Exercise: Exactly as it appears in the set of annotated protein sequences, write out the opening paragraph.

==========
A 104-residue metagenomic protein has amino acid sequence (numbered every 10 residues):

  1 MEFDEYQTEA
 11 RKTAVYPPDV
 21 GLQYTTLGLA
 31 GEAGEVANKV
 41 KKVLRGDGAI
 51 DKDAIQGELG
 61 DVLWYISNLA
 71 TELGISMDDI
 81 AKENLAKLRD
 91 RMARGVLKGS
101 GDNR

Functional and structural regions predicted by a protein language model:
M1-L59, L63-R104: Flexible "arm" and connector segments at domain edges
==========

A 104-residue metagenomic protein has amino acid sequence (numbered every 10 residues):